The united states (small letters) were states united for mutual support in a governmental system. If one wrote about the country in the 19th century, before the War,  it would have been in the plural such as “the United States are entering into a treaty with Canada.”

This was the America of the war.

Why did men such go to war?

Some went because family members or friends went.

Some men went because it was an adventure.  They called it “Going to see the Elephant.”   It was as if War were some exotic creature, some grand event that they had to be part of.

Some went because they believed in a cause.  That cause could be abolition, or to Save the Union, or their own State’s rights.    They went on a “crusade” for one reason or another.

Some went out of a sense of duty.

And some never returned.

The Norvell brothers never said why they went; all six Norvell brothers were lucky — they did return.

Gettysburg was the turning point  and  the United States  would never be the same.

At Gettysburg – Part III

While John Mason Norvell and Freeman Norvell faced C.S.A. forces, July 2-3 1863, on Cemetery ridge and Culp’s Hill, the two remaining Norvell brothers: Major Edwin Forrest and Lt. Dallas Norvell were with General George Armstrong Custer.

They had been with the Michigan Cavalry Brigade almost from the start of their service. Major Edwin Forrest Norvell had joined the Michigan 1st Cavalry, along with his brother Freeman, in July 1862, later moving to Custer’s staff as one of his aides de camp.  Lt Dallas Norvell, who had entered the service as a sergeant, was now a member of the 5th Michigan and part of the Michigan Brigade.

The East Cavalry Field fighting was an attempt by Maj. Gen. J.E.B. Stuart’s Confederate cavalry to get into the Federal rear  which was  viewed as the soft underside of the Union lines.

Lee ordered Stuart to protect the Confederate left flank and attempt to move around the Union right flank and into the enemy’s rear.  There Stuart could launch devastating and demoralizing attack against the Union, and capitalize on the confusion from the assault (Pickett’s Charge) that Lee planned for the Union center.

Stuart’s plan had been to pin down Union forces and swing around them,  but the Federal skirmish line pushed back tenaciously.

Freeman Norvell’s old unit, The 5th Michigan Cavalry, was armed with Spencer repeating rifles multiplying its firepower, and this slowed down Stuart’s assault.

Stuart ordered an assault by the 1st Virginia Cavalry to break their resistance.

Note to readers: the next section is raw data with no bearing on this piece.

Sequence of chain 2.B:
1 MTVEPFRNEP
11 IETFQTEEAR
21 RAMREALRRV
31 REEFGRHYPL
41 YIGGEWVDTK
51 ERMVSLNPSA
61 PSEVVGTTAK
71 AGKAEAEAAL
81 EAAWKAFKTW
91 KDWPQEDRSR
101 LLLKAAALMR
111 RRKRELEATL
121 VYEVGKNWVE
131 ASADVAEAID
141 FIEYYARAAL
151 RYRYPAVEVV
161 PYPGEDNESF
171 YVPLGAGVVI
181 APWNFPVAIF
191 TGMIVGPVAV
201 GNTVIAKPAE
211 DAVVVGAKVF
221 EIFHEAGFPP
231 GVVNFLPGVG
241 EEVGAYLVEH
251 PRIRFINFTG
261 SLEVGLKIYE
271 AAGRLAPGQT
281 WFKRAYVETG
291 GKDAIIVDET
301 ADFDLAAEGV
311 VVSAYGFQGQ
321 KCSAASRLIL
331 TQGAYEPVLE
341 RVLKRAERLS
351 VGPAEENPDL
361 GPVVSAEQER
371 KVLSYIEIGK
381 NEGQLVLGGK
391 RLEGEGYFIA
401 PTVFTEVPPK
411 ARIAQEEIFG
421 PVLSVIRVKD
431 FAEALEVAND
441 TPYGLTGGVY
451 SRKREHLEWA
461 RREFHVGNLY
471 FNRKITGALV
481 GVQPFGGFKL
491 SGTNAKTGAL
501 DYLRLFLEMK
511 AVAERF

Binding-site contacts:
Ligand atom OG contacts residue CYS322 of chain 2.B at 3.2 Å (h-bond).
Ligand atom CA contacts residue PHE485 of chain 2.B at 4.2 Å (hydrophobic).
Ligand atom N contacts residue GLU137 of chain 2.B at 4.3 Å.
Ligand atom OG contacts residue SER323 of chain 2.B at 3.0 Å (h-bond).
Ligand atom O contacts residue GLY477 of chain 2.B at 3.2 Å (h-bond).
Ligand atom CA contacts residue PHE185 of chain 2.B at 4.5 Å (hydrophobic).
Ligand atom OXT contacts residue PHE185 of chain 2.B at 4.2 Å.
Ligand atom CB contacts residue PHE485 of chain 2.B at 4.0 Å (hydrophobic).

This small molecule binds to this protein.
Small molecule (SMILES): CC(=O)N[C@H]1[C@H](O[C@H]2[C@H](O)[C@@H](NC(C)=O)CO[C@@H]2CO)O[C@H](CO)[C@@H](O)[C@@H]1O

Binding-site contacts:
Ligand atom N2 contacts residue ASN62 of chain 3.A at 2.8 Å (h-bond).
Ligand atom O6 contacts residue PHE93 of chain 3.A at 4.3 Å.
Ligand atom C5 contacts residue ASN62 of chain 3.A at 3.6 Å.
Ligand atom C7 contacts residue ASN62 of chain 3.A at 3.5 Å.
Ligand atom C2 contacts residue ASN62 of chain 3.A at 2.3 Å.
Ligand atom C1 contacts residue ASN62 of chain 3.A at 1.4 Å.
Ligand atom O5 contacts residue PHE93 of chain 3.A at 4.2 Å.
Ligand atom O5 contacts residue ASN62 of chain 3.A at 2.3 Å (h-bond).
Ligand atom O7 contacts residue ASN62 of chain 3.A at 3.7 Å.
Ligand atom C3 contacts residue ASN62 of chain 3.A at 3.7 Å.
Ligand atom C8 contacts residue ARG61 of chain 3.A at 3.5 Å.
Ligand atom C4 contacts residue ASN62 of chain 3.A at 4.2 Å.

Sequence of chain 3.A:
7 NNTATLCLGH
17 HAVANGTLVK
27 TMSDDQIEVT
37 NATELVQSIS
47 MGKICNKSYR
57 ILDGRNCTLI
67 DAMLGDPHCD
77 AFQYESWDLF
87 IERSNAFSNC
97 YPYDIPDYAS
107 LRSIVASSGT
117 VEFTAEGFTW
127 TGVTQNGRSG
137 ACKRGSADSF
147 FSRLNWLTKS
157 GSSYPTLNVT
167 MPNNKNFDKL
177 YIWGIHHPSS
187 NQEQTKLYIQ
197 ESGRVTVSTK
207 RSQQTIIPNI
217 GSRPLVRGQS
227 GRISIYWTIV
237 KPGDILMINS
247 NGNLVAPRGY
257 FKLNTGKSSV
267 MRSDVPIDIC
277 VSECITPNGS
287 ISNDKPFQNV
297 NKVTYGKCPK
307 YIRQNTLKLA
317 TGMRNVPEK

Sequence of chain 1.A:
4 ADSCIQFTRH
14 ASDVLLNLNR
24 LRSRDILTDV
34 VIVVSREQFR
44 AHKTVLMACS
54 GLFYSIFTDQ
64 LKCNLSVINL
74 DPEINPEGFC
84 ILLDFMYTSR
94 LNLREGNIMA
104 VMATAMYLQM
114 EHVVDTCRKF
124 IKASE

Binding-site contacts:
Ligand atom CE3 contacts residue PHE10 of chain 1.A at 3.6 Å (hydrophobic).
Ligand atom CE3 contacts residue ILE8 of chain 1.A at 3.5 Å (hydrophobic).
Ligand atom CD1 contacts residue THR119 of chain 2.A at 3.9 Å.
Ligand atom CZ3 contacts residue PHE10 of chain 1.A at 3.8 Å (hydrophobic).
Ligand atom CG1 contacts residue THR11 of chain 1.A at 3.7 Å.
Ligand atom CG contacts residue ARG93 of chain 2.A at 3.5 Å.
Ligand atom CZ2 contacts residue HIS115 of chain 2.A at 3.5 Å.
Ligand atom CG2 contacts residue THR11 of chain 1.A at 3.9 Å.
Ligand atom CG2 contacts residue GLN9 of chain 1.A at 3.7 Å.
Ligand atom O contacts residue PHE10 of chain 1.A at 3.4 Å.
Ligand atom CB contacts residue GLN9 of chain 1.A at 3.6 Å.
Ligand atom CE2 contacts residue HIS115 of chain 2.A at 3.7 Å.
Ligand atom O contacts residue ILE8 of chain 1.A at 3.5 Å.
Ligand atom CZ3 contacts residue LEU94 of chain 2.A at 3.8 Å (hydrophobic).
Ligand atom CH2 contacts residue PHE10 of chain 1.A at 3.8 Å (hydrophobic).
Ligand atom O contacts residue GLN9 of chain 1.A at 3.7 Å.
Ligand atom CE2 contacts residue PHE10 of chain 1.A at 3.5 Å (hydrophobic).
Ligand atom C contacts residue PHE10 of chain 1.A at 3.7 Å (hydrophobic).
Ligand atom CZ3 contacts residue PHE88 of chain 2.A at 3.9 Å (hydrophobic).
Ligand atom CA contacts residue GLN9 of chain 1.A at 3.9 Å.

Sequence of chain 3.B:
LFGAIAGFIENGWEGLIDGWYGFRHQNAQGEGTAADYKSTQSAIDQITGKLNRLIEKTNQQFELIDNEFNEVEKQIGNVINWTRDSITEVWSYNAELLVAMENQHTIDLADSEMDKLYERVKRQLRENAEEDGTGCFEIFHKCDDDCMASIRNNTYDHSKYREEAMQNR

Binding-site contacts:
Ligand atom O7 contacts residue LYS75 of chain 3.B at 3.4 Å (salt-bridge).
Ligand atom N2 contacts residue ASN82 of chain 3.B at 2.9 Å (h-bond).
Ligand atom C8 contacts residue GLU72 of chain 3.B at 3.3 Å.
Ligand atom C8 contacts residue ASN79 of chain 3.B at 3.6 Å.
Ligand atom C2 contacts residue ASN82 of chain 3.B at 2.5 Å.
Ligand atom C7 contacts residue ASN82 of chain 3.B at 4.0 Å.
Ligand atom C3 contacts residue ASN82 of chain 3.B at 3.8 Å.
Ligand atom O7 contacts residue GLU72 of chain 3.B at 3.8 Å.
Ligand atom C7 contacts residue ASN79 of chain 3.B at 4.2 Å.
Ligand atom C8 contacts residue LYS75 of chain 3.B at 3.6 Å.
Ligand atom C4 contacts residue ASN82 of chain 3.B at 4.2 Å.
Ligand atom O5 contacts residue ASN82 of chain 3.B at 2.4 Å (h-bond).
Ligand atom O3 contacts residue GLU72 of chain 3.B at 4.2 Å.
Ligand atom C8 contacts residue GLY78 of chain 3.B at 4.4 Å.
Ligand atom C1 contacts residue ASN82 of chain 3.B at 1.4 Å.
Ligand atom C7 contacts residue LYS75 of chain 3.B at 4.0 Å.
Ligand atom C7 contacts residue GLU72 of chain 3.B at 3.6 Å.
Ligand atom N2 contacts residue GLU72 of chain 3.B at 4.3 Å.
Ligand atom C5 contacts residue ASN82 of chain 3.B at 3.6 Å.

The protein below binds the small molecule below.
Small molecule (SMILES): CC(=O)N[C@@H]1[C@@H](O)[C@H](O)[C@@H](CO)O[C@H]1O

General Custer  center December 1864 - Edwin Forrest Norvell on porch right

General Custer center December 1864 – Edwin Forrest Norvell on porch right

Custer counterattacked yelling, “Come on, you Wolverines!”

Waves of horsemen collided.

700 men fought at point-blank range across the fence with carbines, pistols, and sabers. Custer’s horse was shot out from under him. Eventually enough of Custer’s men caused the Virginians to retreat, protecting the Union rear and saving the day on that front of the Battle.

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Edwin Forrest Norvell would remain with Custer on his staff, as shown above in 1864, but Dallas would leave the service.  He was subject to seizures and by the end of 1863 would be a civilian back in Detroit.

Two other Norvell brothers served in the War,  Lt Alfred Cuthbert Norvell and Lt Stevens Thompson Norvell, but their stories are for another time.

 

At Gettysburg – Part II

Captain Freeman Norvell in the uniform of the First Michigan Cavalry.

Captain Freeman Norvell in the uniform of the First Michigan Cavalry.

Freeman Norvell, son of U.S. Senator John Norvell of Michigan,  had served in the Mexican War as a Marine 2nd Lt in the “Halls of Montezuma.”  He was breveted a 1st Lt. for bravery and gallantry in the storming of Chapultepec Castle.

As the Civil War began, he first served in the First Michigan Cavalry, and then as Colonel Commanding the 5th Michigan Cavalry.

By June 1863, Freeman Norvell, now a Captain and Assistant Adjutant General of the U.S. Vols., was assigned to the staff of General Joseph Copeland. Copeland and Norvell had known each other in Michigan and were very close [ so close in fact, that Copeland and his wife had served as Godparents to Freeman's son Hamilton R. Norvell].